Flumes and weirs are great for measuring flow rate, but you’ll still need an actual device to do the measurements themselves. Quite a few different options are available, but one of the most common is the staff gauge. While they may seem straightforward, it’s important to understand how a staff gauge is meant to function in order to get the precise measurements you need. Learn about staff gauge types & styles, to ensure you’re always getting accurate measurements when you use one.
Gauges with Flumes
When you’re implementing a staff gauge in a flume, there are a few factors you’ll need to keep in mind. There is no universal location to put the gauge in a flume. Instead, you’ll have to put it in the proper spot in accordance with the flume’s size and style. The style can also affect what kind of gauge you need for proper measurements. For example, you may need an indirect reading if you have a flume that has slanted walls like a
Trapezoidal or RBC flume.
The exact point of measurement will vary based on the flume, but like all other methods of measurement, the surface of the flow needs to be free from turbulence and foam. While flow conditioning can help with this problem, a stilling well is a popular alternative. You can put a staff gauge in a stilling well, and still get accurate measurements for the flow rate.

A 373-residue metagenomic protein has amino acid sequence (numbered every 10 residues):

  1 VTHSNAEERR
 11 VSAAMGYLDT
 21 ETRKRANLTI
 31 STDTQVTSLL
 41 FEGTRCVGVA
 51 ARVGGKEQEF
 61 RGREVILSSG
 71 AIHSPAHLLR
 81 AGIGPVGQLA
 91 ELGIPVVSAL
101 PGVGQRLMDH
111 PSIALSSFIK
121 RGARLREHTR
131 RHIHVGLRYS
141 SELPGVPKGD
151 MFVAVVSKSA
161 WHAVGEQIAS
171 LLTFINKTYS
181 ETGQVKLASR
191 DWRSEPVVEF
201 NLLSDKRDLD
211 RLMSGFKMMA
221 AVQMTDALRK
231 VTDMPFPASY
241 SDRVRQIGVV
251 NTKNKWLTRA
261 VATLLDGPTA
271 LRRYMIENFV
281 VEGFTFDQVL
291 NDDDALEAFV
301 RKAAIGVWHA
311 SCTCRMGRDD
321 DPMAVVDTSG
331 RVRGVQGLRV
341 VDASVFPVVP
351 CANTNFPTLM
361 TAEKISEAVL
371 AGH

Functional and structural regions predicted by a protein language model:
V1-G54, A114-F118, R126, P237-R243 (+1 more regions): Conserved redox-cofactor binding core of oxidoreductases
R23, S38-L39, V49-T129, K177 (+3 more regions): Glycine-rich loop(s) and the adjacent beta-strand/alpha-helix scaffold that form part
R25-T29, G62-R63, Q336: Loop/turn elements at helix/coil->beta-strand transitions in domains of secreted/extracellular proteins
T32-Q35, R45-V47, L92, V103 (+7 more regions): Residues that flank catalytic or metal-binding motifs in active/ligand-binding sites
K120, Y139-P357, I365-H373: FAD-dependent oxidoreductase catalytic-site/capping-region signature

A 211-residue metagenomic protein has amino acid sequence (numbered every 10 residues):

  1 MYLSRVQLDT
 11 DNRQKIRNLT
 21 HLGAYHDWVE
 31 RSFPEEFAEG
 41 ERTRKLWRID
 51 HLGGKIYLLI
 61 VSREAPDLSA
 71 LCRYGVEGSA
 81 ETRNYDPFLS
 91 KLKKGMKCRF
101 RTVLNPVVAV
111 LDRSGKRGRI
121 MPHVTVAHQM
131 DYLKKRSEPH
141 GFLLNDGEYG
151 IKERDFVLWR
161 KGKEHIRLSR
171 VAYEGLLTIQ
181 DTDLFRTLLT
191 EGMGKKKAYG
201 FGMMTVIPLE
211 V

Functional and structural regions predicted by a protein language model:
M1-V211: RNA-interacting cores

Gauges with Weirs
Operating a weir box warrants a different approach to staff gauges, though the placement of the gauge is more often flawed than it is in flumes. It’s all too common to see gauges set on the weir plate itself, but that’s not generally a good spot. The nature of weirs creates a nappe, which in turn causes a drawdown of the flow. This means that the flow will always read under what it actually is.
To account for the discrepancy, staff gauges should always be placed upstream of the weir. Specifically, the staff gauge needs to be placed at least three to four times the maximum anticipated head of the flow. Only then will you be able to take advantage of the pinpoint accuracy that weirs offer. Anything less, and you’ll just be getting a general idea of flow rate.
Staff Gauge Maintenance
While the actual process of reading a staff gauge is fairly straightforward, it is important to make sure the gauge is legible. When they’re set up inflows, all sorts of debris can build up and block the markers on them like vegetative matter, scum, biological growth, and anything else that may find itself in your flow channel.
To make sure everything is functioning properly, you should get in the habit of checking the staff gauge every time you visit the site whether you plan on actually using the gauge or not. The longer you wait to inspect it, the more time growth has to accumulate on it which, in turn, makes it harder to clean.
Staff Gauges from Tracom
Now that you know how staff gauges work, it’s time to get one of your own. That’s where Tracom is happy to help. Our team can help you find the right gauge for your unique open channel flow rate measurement device. Contact us today to get started!